eve s. mosher making art work

Why Create a HighWaterLine Learning Guide?

It’s not uncommon for artists and their practice to enter the classroom. I have had the honor to do so on a couple of occasions. Back in 2007 when I was creating the original HighWaterLine project, I teamed up with Solar One‘s education department to take kids on a tour of their nearby HighWaterLine to see what would be affected and for them to draw their own version of the line (complete with sea life below the line). I also did the 2008 Insert____Here project with a group of 2nd graders in Brooklyn, and a friend of mine took it to Leiden, The Netherlands for students to work on.

Insert ____ Here in Leiden

An artistic practice has a lot of “teachable aspects” including math, ways of seeing, and visual/written/spoken language. For many kids it is a way of understanding a complex issue which may be inapproachable when presented through more traditional methods. I have seen evidence that art (and in particular non-traditional and public works) can spark curiosity, interest and passion. I see that public works can have great impact by given them a sense of purpose, ownership and responsibility in front of a group larger than their peer group within institutional walls. Give them the space for authorship also and the energy and commitment is exponential. (It also helps that sometimes those projects mean getting to do things in public that might otherwise be frowned upon.)
So why in particular the focus on the HighWaterLine project? This project had a deep and indelible impact on me, my work and my understanding of what it means to create work in the public. I developed an in depth understanding of the issues affecting my community in the face of climate change. It helped me boil down a complex issue into real, comprehendible local impacts that could be related to communities at large in a fairly simple and straight forward manner. It helped me understand the power of art in providing clarity, entrance to complicated issues and a moment of spectacle which can act as a catalyst for greater conversation and action. It really helped me understand the “power of one.” And it gave me an intimate view of my community, the community at risk and our own relationship with climate change. I don’t think I was fully aware of all of this going into the project.
And the amazing thing is, all of this can occur within the reenactments of the project in other communities around the world.
There are also a lot of concrete and measurable learning outcomes within the project: students learning about climate science and contemporary and local environmental issues. They learn about geography, topography and mapping. They learn technology. They learn public speaking skills and storytelling skills. There is the documentation that they do which hones their ability to record and relate the experience. And if partnered with an institution, the ability to share the experience through the documentation.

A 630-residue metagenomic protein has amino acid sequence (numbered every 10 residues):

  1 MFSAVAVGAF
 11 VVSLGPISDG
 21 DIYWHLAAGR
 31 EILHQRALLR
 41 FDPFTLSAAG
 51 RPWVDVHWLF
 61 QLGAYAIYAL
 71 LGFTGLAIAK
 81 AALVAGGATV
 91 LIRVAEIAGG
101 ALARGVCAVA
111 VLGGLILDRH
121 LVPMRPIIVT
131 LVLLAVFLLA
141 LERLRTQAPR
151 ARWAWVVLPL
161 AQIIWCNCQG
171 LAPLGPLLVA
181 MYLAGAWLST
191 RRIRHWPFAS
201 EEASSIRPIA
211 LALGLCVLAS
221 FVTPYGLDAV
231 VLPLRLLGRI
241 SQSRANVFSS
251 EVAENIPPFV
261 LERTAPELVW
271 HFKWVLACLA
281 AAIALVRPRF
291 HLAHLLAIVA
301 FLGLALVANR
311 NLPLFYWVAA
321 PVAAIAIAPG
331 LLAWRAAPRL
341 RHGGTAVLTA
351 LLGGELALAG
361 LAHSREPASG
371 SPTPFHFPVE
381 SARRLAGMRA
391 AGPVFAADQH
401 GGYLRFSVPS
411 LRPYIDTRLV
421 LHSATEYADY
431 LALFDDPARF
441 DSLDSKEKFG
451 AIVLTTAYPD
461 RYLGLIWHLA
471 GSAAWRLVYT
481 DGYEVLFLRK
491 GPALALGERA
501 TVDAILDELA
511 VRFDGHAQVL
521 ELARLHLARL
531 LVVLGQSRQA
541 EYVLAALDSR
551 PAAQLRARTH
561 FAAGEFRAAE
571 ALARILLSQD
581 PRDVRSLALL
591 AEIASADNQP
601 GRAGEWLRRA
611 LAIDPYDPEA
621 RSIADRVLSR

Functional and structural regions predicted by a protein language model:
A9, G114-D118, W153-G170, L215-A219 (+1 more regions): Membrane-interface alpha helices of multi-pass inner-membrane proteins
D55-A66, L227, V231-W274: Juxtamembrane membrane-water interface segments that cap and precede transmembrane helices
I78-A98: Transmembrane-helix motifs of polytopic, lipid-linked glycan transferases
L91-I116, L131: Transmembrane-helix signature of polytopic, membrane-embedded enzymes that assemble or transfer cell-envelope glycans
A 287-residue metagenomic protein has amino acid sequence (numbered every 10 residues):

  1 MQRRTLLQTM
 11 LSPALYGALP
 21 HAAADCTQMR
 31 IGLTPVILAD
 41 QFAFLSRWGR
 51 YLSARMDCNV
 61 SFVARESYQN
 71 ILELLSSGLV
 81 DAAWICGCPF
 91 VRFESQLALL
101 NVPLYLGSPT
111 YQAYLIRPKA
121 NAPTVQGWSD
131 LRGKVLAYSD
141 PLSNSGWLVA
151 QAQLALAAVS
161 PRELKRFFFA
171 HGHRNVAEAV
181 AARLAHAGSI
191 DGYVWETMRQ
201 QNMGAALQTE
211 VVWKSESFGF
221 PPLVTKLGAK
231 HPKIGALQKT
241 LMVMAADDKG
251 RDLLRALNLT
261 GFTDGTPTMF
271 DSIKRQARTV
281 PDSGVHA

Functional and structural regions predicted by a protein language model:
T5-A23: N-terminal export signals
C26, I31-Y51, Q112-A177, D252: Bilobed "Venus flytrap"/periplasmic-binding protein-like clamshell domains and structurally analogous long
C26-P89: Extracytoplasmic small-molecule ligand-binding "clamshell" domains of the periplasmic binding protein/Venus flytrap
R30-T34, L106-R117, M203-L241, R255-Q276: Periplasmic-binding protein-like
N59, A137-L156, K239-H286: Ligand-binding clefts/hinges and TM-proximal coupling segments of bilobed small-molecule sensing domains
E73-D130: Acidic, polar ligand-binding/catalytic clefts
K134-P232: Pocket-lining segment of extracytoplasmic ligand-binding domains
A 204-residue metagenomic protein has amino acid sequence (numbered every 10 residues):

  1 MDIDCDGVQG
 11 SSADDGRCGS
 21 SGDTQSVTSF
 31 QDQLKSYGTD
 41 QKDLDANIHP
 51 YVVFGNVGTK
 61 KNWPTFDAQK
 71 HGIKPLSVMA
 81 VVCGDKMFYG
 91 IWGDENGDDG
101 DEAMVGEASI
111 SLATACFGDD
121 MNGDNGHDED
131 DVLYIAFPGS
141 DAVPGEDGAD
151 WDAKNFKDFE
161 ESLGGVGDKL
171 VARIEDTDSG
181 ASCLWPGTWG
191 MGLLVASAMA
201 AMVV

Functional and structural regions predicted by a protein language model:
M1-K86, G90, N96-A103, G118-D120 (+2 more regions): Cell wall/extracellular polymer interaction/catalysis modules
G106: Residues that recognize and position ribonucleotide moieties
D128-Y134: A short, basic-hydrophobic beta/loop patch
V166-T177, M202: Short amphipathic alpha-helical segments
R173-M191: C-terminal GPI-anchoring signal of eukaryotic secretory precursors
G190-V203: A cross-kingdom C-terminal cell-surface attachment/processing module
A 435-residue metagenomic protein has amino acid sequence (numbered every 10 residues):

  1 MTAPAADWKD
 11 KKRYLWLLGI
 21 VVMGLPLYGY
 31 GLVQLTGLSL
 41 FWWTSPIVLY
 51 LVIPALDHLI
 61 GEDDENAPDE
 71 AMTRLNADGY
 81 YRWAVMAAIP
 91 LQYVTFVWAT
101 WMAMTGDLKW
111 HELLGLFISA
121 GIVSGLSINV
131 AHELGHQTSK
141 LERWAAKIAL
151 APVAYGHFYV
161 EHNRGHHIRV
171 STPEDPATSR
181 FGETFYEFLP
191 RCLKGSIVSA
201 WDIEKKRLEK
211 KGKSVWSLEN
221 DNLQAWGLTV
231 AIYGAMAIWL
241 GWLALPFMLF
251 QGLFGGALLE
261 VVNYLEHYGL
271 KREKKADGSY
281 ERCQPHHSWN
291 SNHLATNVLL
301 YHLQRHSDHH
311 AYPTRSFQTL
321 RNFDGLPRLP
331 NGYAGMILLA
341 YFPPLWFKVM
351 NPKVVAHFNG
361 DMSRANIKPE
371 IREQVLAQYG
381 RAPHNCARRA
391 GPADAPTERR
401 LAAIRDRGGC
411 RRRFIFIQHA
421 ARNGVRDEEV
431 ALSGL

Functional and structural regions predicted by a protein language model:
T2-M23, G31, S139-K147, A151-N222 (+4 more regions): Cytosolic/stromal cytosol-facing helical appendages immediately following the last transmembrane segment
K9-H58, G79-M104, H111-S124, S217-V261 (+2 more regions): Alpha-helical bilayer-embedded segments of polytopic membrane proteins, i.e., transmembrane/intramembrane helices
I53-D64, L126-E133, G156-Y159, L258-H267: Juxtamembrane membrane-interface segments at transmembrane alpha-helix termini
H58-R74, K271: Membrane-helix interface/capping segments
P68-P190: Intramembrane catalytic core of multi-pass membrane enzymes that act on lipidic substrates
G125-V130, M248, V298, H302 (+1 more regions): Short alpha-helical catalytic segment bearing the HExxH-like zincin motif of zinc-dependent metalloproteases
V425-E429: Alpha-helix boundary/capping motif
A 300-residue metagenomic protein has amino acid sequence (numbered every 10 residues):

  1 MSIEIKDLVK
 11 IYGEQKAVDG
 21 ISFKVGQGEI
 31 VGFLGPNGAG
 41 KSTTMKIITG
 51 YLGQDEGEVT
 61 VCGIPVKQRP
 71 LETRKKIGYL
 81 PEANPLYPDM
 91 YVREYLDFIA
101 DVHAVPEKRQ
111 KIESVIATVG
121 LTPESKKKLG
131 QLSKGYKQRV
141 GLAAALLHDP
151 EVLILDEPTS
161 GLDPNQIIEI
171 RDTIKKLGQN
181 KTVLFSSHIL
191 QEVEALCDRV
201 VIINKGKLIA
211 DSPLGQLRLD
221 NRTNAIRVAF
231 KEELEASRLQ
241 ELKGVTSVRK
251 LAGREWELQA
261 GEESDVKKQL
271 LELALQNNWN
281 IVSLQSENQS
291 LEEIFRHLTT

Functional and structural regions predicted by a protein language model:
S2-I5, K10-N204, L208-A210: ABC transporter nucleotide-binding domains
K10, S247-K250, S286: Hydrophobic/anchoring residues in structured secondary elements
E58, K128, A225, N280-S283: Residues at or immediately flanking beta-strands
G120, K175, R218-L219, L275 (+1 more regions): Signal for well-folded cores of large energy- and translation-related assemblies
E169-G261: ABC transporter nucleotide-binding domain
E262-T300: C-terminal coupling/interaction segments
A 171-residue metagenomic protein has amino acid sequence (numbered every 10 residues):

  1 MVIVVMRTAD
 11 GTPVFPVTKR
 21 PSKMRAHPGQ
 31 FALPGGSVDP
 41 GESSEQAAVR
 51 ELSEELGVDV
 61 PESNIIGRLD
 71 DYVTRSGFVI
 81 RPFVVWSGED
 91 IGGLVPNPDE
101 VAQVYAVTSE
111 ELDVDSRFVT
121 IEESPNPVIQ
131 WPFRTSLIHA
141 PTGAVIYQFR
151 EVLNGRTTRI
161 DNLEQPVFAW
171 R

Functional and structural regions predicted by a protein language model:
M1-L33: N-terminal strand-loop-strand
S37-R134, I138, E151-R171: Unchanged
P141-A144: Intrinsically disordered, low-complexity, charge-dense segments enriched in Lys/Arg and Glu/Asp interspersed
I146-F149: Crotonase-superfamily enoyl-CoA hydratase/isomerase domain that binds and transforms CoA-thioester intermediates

The other important aspect of developing this guide is providing access to this project to as wide an audience as possible. Sure, there’s something to be said for the artist (that’s me) being present to direct the program in different communities, but that’s never been the intention of this project’s iterations. Wherever it is conducted it should be conducted by members of that community. Though climate change is a global issue, it takes individuals acting together on local issues to have a reverberatory effect. It is also part of my artwork ethos to create projects and works that can be shared under the Creative Commons Share-Alike, Attribution, Non-Commercial license. It is also important for me not to add to my yearly carbon output by getting on an airplane and traveling to enact the project. Finally, as an artist, I am ready to move on to other projects and use my creative energies to creating new projects and not putting all my energy into supporting older ones.

I like the idea that each group can find a way to interpret or re-interpret the project as suits their own interests and their own communities. I hope that the project continues to grow and evolve and have a life of its own beyond my commitment.

A quote from the HighWaterLine blog:

If given a chance to get out and speak to people somewhat randomly on the street, I highly recommend it. I don’t mean going out and soliciting funds or votes or anything like that, but just having the conversation with people about something which you can share. It is highly unlikely that if it weren’t for this project, I would ever meet the people I have met. We might ride on the same train, or be in line somewhere, or shop at the same store, without ever talking – simply because we would have no reason to speak. By putting myself out in public and doing something which raises people’s curiosity, I have the chance to have conversations with people. Sometimes it is a passing curiosity that they have and the engagement is quite short, but more often than not I am able to have a relaxed and engaged conversation with people. I tell them what I am doing, they tell me about their own experiences – whether it is loosing flood insurance on their home, cleaning up bags and bags of plastic washed up on the shore, experiencing severe weather themselves or by way of family members. It is an entirely different experience from merely informing people about climate change. It is a chance to connect on a very personal level, and maybe (just maybe) have a greater impact because of that. I treasure every experience, and have been able to play the role of storyteller, passing on one story that I heard to another person with whom I speak, thereby sharing all of our experiences.

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